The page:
Yellow Jacket Twist

I love how nature teaches us things. Like…

Patience. There’s no rushing nature. Seasons come and go on the schedule that God set.

The ocean tides work along with the gravitational pull of the sun and moon. What does this teach us? I don’t know. I just find it interesting.

Animals often make better parents than some humans do. We can learn a lot from them.

The migration of the monarch is unique and impressive and should inspire us to do more than what we think we are capable of doing.

Nature can also teach us fun things too. Like how to dance.

Last year we learned the Cicada Dance. I wrote a post about that experience in June of 2021. Those 17 year cicadas came up out of the ground and really created a show for us. Or should I say, we put on a show for them. Cicadas would land on you just to watch your unique dance moves.

Well on Saturday I learned the Yellow Jacket Twist. And actually, Nyx learned it too. Whoever said you can’t teach old dogs new tricks? I mean…dances.

I know I’m not the first to do the Yellow Jacket Twist. I’m quite sure of that. It’s the first time for me though.

I was pulling weeds in the backyard when I disturbed an underground nest of yellow jackets. It took but a second for the angry wasps to find their way to me and Nyx.

Instantly, I felt their wrath. My arms began stinging badly. I had a hole in my jeans at the knee and they found their way into my pants. Stinging pain to my right leg. You could hear Nyx’s teeth as she tried to bite them out of the air. Thankfully, she was not stung.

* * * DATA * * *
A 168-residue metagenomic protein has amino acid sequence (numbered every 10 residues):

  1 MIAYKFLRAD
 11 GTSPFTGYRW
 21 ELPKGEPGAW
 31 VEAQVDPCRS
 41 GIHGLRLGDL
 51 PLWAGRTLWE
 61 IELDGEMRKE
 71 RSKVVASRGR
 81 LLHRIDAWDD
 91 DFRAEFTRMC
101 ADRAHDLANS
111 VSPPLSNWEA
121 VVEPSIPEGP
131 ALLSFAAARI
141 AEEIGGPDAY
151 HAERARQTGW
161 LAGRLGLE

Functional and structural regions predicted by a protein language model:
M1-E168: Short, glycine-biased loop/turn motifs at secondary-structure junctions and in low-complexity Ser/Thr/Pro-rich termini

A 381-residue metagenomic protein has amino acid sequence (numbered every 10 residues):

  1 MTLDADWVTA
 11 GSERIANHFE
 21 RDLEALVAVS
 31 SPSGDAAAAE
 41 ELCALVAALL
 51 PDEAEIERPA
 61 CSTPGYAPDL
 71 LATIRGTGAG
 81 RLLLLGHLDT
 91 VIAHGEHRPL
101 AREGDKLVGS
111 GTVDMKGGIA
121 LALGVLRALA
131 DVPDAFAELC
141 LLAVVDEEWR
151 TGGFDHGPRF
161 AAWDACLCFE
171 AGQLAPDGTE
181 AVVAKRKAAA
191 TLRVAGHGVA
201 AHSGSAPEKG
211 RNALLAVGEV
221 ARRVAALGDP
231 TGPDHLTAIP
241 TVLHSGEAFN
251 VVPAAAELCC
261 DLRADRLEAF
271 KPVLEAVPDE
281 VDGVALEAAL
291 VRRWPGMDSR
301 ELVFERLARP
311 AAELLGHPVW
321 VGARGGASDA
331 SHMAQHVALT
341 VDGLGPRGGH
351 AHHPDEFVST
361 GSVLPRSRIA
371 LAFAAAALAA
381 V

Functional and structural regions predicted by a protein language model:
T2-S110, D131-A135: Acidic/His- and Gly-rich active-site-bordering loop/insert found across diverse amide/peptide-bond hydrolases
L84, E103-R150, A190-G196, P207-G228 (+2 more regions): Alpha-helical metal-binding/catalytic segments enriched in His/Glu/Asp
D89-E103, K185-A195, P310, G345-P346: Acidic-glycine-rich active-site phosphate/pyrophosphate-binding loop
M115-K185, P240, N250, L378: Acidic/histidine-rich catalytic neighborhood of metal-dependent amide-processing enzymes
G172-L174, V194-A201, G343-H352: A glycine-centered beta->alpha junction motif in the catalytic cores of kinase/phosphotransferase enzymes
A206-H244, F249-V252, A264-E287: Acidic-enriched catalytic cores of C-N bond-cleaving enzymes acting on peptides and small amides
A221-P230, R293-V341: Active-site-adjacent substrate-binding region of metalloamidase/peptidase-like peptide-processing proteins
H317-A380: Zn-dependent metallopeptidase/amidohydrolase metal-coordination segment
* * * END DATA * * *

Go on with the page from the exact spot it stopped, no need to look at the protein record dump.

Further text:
I ran screaming with arms above my head moving swiftly in circular motions and batting at the air. My legs zig zagged me throughout a good half acre of my yard, twisting and twerking as I ran. (Well, maybe not twerking. Maybe more like convulsing.) And my loyal girl, Nyx, never left my side.

We ran through the backyard and then along the bean field behind the shed. We continued on through the side yard around the fire pit. We stopped once as I tried to get the wasps out of my pants and to free wasps caught in this wild hair. Stopping, though, only caused more pain so we ran some more.

We headed to the front of the house thinking we lost them. The screen door was locked. I began banging on the door! I saw a yellow jacket fly by my head. I was about in tears when someone finally let us in. Nyx and I ran inside only to find that two wasps followed us. One landed on my son’s shirt and he was able to kill it. The other was a little harder to catch, but we finally did.

I did some research and learned that yellow jackets are highly intelligent. No kidding. Then I researched how to get rid of them. I waited until midnight. I laid an old towel on the ground over the opening to the nest. I secured the towel with rocks and bricks. Then I poured a five gallon bucket of water mixed with laundry detergent and borax over the towel. Some of those babies were still able to get out and one chased me back into the house. I got him with wasp spray.

Two days later, I have yet to remove the towel. There are still clumps of detergent and borax laying on it. But I no longer see any sign of yellow jackets. I guess the survivors left for a quieter, less soapy piece of earth. Tonight as I sit outside, Nyx stands like a statue watching the area just daring them to come back.

I welted up pretty good on Saturday. Stinging, burning, and itching all at the same time. Today I’m just itchy.

So that, my friends, is the Yellow Jacket Twist. I’m sure the neighbor’s security camera caught my dance. Hopefully, they have no reason to review their footage of that day. 😬

Nature has a way of teaching us a lot of things. Sometimes those lessons come in the form of a dance. I can hardly wait for the dance of 2023.

Not. ♥️

Andi

Photos: beelinepestcontroldenver.com; my cicada pic; southernliving.com

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